Sunday, May 3, 2015

How easy it is to make Caller ID lie

The Federal Communications Commission is trying to clamp down on lying Caller ID systems - or, more specifically, Caller ID systems that can be fooled by high-tech "spoofing" services. Here's how one method works.

How easy it is to make Caller ID lie

The Federal Communications Commission is trying to clamp down on lying Caller ID systems - or, more specifically, Caller ID systems that can be fooled by high-tech "spoofing" services. 

How do they work? A rulemaking notice posted yesterday by the FCC outlines a common method (pictured above) that involves a third-party service - you can find them on the web under names such as telespoof.com and phonegangster.com.  The description presupposes that the caller has already created an account with the spoofing service, and been assigned a PIN code. With that, the technique is easy:

In order to make a call with a spoofed caller ID, the caller dials the spoofing service’s toll free number and when connected to the spoofing service, the caller enters his PIN, the telephone number he wants to call, and the number he wants to have displayed by the called party’s caller ID service (the “substitute number”). The spoofing service forwards the call to the telephone number specified by the caller and forwards the “substitute number” as the CPN. As a result, the called party’s caller ID service displays the substitute number as the caller ID.

Caller ID spoofing can be serious business. The FCC says some spoofers, "for example, transmit caller ID information that makes it appear that they are calling from consumers’ banks or credit card companies in an attempt to trick call recipients into providing their account numbers or other sensitive information." In other cases, spoofing is an entry point for identity theft, because a victim can be fooled into thinking he or she is receiving an official government call.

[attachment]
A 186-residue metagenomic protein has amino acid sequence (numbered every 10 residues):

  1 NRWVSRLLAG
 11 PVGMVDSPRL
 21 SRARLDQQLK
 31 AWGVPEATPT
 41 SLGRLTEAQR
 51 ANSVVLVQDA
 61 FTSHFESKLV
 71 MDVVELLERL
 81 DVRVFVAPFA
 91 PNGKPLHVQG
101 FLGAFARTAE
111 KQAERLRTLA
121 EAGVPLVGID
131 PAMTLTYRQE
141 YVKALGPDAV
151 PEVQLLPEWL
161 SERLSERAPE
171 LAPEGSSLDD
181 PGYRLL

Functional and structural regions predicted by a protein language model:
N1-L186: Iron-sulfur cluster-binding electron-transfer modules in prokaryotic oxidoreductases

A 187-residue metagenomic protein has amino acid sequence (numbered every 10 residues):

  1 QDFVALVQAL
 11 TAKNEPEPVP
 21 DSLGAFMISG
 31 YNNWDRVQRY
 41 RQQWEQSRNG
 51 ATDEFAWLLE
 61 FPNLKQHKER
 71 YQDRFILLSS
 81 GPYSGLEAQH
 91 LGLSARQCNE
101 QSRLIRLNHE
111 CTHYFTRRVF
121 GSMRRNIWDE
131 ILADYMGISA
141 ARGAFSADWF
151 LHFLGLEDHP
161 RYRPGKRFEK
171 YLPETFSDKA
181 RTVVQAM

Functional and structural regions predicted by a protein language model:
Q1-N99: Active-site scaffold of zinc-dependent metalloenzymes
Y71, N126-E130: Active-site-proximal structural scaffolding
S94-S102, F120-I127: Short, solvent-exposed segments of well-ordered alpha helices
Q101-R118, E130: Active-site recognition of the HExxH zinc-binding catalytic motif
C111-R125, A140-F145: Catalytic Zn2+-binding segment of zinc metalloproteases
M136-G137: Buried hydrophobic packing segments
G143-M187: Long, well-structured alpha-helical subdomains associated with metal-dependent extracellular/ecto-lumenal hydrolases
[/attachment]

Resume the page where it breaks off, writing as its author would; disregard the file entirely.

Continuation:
Why not just ban spoofing outright? The FCC, which is planning rules to implement the Truth in Caller ID Act of 2009, says there are some legitimate uses of the technology, such as to protect victims of domestic violence, or to limit the confusion of those receiving telemarketing calls. Its own rules "require telemarketers to transmit caller identification information, but allow for the substitution of the name and customer service number of the seller on whose behalf the telemarketer is calling, as long as the telephone number provided is one a consumer can use to make a do-not-call request during regular business hours."

Click here to see a PDF of the whole notice.

 

 

Inquirer Business Columnist
About this blog

Jeff Gelles, who writes the Inquirer's weekly Consumer 14.0 and Tech Life columns, takes a broad look at the marketplace of goods, services, and ideas.

Reach Jeff at jgelles@phillynews.com.

Jeff Gelles Inquirer Business Columnist
Business Videos:
Also on Philly.com:
Stay Connected